Chicago Manual of Style
Associated Press Stylebook
The boss's words
The boss's words
The boss' sake
The boss' seat
Strunk & White's The Elements of Style*
* As I've noted here, Strunk and White have less authority than these other two.
Definitely off topic but I just (seriously - the book is still warm from my hands!) finished reading Grammar Snobs and I think I love you. All the best and thank you for such an enjoyable read.
Just back from an extended tour in computer hell (thanks, in part, to the hacks at CompUSA who assured me that I wouldn't lose any files before they lost all my files) and I find this!
What a nice thing to come back to! I'm glad you enjoyed the book and thank you for letting me know!
I love your book. I've been listening to the audio version on the way to and from work. Twice I've nearly lost control of the car because I was laughing so hard.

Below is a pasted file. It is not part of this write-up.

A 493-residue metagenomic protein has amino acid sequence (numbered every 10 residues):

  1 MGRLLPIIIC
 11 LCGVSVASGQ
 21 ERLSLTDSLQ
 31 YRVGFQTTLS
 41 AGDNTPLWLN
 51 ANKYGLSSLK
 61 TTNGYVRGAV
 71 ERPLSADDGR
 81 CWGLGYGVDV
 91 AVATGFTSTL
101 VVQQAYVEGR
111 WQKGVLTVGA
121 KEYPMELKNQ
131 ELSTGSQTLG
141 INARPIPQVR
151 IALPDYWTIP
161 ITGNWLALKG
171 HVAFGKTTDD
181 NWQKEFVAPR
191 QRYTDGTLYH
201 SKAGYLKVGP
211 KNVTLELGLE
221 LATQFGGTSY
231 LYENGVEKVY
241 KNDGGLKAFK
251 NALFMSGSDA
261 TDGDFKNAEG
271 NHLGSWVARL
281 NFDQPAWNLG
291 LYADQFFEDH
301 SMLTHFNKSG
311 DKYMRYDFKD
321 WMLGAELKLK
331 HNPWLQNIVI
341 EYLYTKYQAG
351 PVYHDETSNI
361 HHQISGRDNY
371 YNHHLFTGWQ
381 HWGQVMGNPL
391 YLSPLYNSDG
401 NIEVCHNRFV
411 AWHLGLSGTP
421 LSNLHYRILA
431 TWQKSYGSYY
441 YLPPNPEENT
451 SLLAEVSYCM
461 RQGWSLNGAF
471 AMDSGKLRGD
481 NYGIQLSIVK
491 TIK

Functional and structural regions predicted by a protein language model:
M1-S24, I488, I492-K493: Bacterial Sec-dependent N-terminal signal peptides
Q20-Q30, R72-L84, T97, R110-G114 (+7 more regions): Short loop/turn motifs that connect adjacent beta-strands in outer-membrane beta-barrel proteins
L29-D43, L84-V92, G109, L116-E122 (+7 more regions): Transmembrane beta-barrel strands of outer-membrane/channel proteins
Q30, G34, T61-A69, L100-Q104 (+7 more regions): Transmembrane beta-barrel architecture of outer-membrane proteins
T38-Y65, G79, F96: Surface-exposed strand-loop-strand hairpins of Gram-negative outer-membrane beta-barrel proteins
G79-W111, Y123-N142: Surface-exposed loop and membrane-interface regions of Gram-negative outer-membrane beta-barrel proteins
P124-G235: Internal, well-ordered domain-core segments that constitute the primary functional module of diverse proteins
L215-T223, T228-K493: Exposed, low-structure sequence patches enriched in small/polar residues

How would I handle the possessive of a family who's last name is James? For instance, the house that belongs to the group of people who's last name is James.
The Jameses house.
The Jameses' house.
The James's house.
My instinct tells me "James's," pronounced Jamesez, but I don't know if that's correct.
To figure it out plural possessives, I have to take it step by step.
Latter made possessive: Jameses'
Regarding how it's pronounced: I dunno. (Don't know what "authority" to turn to.)
For singular possessive, "James's," I just say: "jaymz." For plural, I add the extra syllable, "jaymzez." For plural AND possessive, I pronunce it the same way as the plural nonpossessive, "jaymzez."
Thanks for the note! (I'm still surprised they wanted to make an audio book out of a book that requires so much spelling and distinguishing between "boss's" and "bosses." But the narrator does an awesome job.)
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